From our hotel we can see the sandstorm approaching on the morning of February 18 as we were leaving for the 2nd day of the IGRC Kuwait 2018 Congress.

Arup Report on Arid Cities: Rethink Planning and Design

Released a couple of weeks ago, the Arup Report outlines three key recommendations to shape the next century of city building in arid regions:

  1. Learning from the past. Build upon locally adapted climate-specific design solutions.
  2. Invest in green and blue infrastructure that is designed to work with local environmental and ecological systems.
  3. Designing intelligent buildings and public spaces that can meet the needs of people in changing climates.

Arup Report Arid Cities Need Design Paradigm Shift Remain Viable

“The report is structured to present best practices for sustainable design in arid environments at the scale of cities, spaces, and buildings. The best practices are presented with illustrated examples showing implementation as well as critical reflections from leading practitioners on the forefront of city making in arid regions around the world.” ~ Cities Alive – Rethinking Cities in Arid

One Third of Our Land Surface is Arid

My own Kuwait Congress presentation was entitled “Top 10 Living Architecture Trends in Dry and Sub-Humid Regions.”  Arid and semi-arid lands, grasslands and savannahs, and Mediterranean landscapes encompass 47.39% of the global terrestrial area, and I showed some awesome and sustainably designed, climate appropriate projects.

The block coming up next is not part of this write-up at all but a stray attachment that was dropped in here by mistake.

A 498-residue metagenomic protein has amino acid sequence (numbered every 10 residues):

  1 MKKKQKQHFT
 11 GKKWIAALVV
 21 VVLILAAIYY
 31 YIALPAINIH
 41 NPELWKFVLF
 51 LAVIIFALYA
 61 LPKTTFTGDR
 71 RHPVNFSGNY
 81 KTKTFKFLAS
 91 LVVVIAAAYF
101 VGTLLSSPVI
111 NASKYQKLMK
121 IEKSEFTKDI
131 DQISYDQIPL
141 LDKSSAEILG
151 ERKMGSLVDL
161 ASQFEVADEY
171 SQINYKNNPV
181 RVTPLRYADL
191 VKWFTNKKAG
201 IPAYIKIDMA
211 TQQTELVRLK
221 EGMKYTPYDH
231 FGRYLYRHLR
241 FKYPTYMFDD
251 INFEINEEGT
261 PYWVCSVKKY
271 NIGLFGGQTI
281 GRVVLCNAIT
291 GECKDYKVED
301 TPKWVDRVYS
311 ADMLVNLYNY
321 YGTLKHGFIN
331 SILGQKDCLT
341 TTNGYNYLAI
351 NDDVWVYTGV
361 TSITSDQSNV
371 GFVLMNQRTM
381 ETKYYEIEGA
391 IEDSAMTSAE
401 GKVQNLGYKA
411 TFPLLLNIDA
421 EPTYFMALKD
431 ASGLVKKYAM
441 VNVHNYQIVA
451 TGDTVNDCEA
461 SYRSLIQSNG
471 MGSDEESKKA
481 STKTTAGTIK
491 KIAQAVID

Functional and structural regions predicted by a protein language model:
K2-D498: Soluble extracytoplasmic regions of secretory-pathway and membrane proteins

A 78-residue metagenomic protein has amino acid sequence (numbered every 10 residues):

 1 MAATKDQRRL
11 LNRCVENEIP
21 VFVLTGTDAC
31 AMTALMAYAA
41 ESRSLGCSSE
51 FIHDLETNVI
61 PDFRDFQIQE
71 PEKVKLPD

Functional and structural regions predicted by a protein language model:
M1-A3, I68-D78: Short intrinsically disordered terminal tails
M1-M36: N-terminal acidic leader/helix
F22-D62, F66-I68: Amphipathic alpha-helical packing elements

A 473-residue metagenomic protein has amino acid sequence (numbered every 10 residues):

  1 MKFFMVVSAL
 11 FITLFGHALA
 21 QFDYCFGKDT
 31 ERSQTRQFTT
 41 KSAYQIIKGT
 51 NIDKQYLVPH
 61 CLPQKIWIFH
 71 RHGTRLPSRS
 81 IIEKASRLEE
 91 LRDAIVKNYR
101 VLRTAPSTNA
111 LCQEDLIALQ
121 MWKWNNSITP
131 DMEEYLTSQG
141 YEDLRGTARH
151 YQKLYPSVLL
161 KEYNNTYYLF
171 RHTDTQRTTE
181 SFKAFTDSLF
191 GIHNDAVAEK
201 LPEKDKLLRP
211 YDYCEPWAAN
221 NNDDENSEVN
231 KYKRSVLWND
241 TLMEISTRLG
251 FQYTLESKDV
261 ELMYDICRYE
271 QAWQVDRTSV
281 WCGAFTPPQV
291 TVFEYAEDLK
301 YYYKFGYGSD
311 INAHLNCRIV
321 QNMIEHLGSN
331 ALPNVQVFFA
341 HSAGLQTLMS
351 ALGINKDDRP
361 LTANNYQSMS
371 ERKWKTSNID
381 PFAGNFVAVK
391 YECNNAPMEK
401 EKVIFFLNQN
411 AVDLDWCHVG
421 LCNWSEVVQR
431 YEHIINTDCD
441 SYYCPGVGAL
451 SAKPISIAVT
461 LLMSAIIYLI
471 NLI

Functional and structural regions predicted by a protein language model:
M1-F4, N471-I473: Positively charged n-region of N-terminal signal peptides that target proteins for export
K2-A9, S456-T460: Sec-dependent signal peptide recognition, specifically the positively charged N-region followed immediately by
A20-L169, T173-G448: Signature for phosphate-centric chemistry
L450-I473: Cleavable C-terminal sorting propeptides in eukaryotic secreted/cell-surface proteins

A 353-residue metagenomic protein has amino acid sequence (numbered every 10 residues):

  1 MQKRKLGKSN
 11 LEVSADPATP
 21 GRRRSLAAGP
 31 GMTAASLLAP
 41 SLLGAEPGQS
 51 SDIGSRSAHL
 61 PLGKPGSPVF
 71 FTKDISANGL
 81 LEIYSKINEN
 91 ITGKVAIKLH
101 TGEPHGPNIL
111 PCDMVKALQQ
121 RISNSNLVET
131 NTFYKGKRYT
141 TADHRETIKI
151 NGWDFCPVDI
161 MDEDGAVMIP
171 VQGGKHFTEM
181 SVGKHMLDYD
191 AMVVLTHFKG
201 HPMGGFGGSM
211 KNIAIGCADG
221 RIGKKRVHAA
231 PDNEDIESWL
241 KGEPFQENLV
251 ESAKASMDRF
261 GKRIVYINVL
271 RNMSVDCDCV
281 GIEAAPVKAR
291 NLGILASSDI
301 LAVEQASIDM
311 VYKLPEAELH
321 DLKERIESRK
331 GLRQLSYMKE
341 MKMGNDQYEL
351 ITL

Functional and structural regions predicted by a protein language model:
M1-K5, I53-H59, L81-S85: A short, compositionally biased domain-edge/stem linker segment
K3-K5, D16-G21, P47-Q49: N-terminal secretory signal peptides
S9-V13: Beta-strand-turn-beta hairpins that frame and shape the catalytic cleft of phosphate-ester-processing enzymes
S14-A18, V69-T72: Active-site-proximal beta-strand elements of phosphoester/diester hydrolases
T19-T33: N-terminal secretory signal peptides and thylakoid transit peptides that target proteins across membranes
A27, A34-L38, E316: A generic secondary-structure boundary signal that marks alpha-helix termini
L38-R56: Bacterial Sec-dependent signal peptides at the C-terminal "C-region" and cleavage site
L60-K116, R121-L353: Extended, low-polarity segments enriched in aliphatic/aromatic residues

Arup Report Arid Cities Need Design Paradigm Shift Remain Viable

In a world where almost a third of our land surface is classified as arid, the Arup Report is very timely.

The report points to examples of initiatives in arid cities that are making them more sustainable, healthier and better places to live, including:

Arup Report Arid Cities Need Design Paradigm Shift Remain Viable

Arup: Fog is a common occurrence in Dubai and other arid Gulf cities.

Fog and dew harvesting: new technology is allowing harvesting systems and materials to be optimised to extract large amounts of water, even in arid environments with low levels of humidity. The Sustainability Pavilion at the upcoming Dubai Expo 2020 will use hybrid structures that generate renewable solar energy and capture water from humidity in the air to supply a significant proportion of the pavilion’s water requirements.

Cool pavements: small changes to existing designs can make an impact. For example, a rethink of public spaces could improve the quality of lives for citizens. The City of Los Angeles has begun coating its streets with a special paint, CoolSeal, to reduce the temperature of the city. In an initial test it has been shown to reduce ambient temperatures by 6.6 degrees Celsius.

Energy efficient buildings: buildings can be designed to play an active role in reducing reliance on air conditioning and mitigating the Urban Heat Island effect. The Al Bahar Towers in Abu Dhabi have a unique dynamic shading system – a modular ‘Mashrabiya’ that opens and closes to provide self-shading as the sun moves around the building. The system is predicted to reduce the solar energy entering the building by 20% – reducing the amount of air conditioning and energy consumption of the building. Work is also underway to develop buildings that have a cooling effect on their surroundings.